What researchers didn’t recognize was that Therizinosaurus represented an entirely new variety of theropod dinosaur. More complete skeletons of related forms such as Segnosaurus, Erlikosaurus, Alxasaurus, and Beipiaosaurus revealed the presence of a previously-unknown group of dinosaurs with long necks, beaked mouths, fat bodies, and stout arms tipped with ludicrously-long claws. These were omnivorous or herbivorous dinosaurs, not carnivores, although paleontologists didn’t immediately agree on what lineage they belonged to. Some thought they might be aberrant ornithischians–on the opposite side of the dinosaur family tree from theropods–or strange variations on the sauropod theme. By the mid-90s, however, paleontologists recognized that these truly were theropods, and ones belonging to the maniraptoran group that also encompasses the strange alvarezsaurs, beaked and crested oviraptorosaurs, the sickle-clawed deinonychosaurs, and birds. This group of tubby, feathery dinosaurs became known as the therizinosaurs.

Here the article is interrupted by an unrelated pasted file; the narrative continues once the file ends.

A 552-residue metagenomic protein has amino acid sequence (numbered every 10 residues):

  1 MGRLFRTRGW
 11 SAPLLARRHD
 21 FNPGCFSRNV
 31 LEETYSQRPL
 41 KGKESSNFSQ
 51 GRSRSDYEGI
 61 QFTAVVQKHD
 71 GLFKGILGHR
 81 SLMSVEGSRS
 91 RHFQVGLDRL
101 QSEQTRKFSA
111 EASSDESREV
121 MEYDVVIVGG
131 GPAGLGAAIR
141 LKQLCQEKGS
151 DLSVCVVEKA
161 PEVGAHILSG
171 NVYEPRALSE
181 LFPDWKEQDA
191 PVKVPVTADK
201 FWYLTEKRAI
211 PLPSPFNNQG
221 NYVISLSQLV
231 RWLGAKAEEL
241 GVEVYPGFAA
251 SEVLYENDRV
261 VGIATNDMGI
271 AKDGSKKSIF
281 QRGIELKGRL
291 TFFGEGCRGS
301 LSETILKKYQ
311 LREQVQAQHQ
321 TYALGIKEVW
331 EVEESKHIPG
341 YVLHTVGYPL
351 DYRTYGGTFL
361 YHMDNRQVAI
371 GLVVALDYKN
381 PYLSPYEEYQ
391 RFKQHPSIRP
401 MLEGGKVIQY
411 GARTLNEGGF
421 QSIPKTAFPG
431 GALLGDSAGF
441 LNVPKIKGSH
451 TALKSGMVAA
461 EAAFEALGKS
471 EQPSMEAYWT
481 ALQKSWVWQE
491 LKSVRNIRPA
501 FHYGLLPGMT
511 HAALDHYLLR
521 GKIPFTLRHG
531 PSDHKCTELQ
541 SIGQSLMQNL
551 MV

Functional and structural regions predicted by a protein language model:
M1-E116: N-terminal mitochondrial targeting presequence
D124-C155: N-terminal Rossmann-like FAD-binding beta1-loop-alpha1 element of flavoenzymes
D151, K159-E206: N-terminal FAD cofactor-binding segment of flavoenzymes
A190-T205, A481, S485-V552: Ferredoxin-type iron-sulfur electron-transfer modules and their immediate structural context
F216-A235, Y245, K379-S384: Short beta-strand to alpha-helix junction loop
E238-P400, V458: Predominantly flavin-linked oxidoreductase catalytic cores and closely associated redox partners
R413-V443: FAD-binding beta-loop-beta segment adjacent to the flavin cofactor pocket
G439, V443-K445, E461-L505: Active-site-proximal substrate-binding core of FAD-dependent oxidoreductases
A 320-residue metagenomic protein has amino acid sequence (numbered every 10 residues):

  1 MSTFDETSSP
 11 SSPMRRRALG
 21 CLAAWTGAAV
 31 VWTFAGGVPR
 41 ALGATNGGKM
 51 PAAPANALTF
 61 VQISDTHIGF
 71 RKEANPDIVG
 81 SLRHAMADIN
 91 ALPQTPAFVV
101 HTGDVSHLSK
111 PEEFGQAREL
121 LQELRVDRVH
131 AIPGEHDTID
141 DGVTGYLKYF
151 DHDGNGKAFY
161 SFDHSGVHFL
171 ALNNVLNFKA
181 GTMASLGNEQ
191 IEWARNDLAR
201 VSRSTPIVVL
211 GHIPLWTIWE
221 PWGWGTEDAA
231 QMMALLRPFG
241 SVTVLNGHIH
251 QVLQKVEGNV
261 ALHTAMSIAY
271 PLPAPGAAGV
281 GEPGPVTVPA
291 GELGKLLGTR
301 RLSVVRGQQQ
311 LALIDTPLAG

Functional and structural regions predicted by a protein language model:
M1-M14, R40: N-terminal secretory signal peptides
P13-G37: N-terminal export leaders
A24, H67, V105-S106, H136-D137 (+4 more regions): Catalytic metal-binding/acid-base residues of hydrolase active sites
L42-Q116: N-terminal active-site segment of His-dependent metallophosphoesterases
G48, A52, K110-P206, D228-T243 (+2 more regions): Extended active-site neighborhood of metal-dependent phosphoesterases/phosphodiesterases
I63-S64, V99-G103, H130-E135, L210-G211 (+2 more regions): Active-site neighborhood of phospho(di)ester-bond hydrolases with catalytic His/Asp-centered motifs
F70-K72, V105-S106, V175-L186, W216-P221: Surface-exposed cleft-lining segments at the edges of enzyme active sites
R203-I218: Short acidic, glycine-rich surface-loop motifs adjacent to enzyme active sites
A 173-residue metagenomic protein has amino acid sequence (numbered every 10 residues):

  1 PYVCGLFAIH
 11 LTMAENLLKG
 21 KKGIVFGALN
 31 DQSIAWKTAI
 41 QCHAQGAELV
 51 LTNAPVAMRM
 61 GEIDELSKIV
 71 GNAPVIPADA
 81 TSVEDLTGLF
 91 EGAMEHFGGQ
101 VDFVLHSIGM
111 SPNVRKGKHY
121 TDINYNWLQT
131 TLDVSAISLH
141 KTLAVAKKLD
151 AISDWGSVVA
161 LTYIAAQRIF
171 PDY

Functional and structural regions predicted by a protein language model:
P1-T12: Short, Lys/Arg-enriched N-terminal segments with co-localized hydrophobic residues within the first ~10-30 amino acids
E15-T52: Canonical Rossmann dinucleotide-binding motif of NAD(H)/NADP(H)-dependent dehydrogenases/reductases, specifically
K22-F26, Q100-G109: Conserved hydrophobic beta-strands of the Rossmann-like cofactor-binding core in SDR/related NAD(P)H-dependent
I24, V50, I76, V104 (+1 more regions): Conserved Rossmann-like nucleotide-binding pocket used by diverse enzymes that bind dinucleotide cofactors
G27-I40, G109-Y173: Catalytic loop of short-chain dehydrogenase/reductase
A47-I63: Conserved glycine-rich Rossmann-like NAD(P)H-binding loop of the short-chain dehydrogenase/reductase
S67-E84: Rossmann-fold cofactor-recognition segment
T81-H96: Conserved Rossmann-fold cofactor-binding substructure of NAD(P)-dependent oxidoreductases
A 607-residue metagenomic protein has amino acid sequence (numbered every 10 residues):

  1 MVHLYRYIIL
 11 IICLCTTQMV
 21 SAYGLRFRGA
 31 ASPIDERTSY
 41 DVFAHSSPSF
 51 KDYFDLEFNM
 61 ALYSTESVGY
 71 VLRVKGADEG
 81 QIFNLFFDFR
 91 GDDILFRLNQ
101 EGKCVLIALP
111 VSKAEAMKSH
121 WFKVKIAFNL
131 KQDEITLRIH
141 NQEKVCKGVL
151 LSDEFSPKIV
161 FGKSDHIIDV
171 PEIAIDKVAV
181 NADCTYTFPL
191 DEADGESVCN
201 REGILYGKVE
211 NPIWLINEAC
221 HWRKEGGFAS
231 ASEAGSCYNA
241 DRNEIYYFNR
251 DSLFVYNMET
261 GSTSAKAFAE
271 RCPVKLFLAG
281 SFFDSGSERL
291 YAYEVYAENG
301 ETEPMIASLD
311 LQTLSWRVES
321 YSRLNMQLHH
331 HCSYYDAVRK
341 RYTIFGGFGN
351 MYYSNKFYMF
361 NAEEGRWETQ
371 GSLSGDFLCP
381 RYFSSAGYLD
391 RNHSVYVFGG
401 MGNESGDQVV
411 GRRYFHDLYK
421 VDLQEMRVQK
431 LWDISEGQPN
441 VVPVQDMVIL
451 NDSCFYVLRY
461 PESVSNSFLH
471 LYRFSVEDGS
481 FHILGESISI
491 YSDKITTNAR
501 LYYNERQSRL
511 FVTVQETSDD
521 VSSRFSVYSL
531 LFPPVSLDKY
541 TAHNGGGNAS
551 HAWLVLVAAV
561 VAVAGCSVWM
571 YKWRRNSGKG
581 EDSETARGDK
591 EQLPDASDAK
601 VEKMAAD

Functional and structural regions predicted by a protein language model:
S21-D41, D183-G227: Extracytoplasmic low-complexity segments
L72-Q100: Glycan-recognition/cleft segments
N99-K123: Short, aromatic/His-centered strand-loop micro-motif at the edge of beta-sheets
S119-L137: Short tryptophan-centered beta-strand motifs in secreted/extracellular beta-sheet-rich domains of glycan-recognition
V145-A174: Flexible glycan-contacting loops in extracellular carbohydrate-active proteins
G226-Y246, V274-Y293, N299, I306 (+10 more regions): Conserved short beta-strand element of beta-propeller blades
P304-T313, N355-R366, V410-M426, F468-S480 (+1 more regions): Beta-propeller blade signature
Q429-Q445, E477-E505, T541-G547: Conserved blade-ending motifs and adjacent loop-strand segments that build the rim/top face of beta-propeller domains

Although Maleev didn’t recognize it when he named Therizinosaurus, he had found one of the most spectacular dinosaurs of all time–a giant, fluffy, omnivorous dinosaur that challenged what we thought we knew about theropods. Still, our image of Theriziniosaurus relies on the skeletons of more complete, closely-related dinosaurs. So far, we only really know what the arms of this dinosaur looked like, and the hindlimb elements described in the 1980s may or may not belong to another creature. We’re still waiting for the true nature of this undoubtedly bizarre dinosaur to come into focus.
Barsbold, R. 1976. New data on Therizinosaurus (Therizinosauridae, Theropoda) [translated]. In Devâtkin, E.V. and N.M. Ânovskaâ (eds.), Paleontologiâ i biostratigrafiâ Mongolii. Trudy, Sovmestnaâ Sovetsko−Mongol’skaâ paleontologičeskaâ kspediciâ, 3: 76–92.
Maleev, E.A. 1954. “New turtle−like reptile in Mongolia [translated].” Priroda, 1954, 3: 106–108.
Zanno, L. 2010. A taxonomic and phylogenetic re-evaluation of Therizinosauria (Dinosauria: Maniraptora). Journal of Systematic Palaeontology. 8, 4: 503–543.
June 29, 2012
Earlier this month, I wrote a short article for Nature News about 47-million-year-old turtles that died at a very inopportune moment. Several pairs of prehistoric turtle were fossilized in the act of mating—the tragic consequence of sinking to the toxic depths of a prehistoric lake. An unfortunate fate for the reptiles, but a boon for the paleontologists who found the sexy fossils.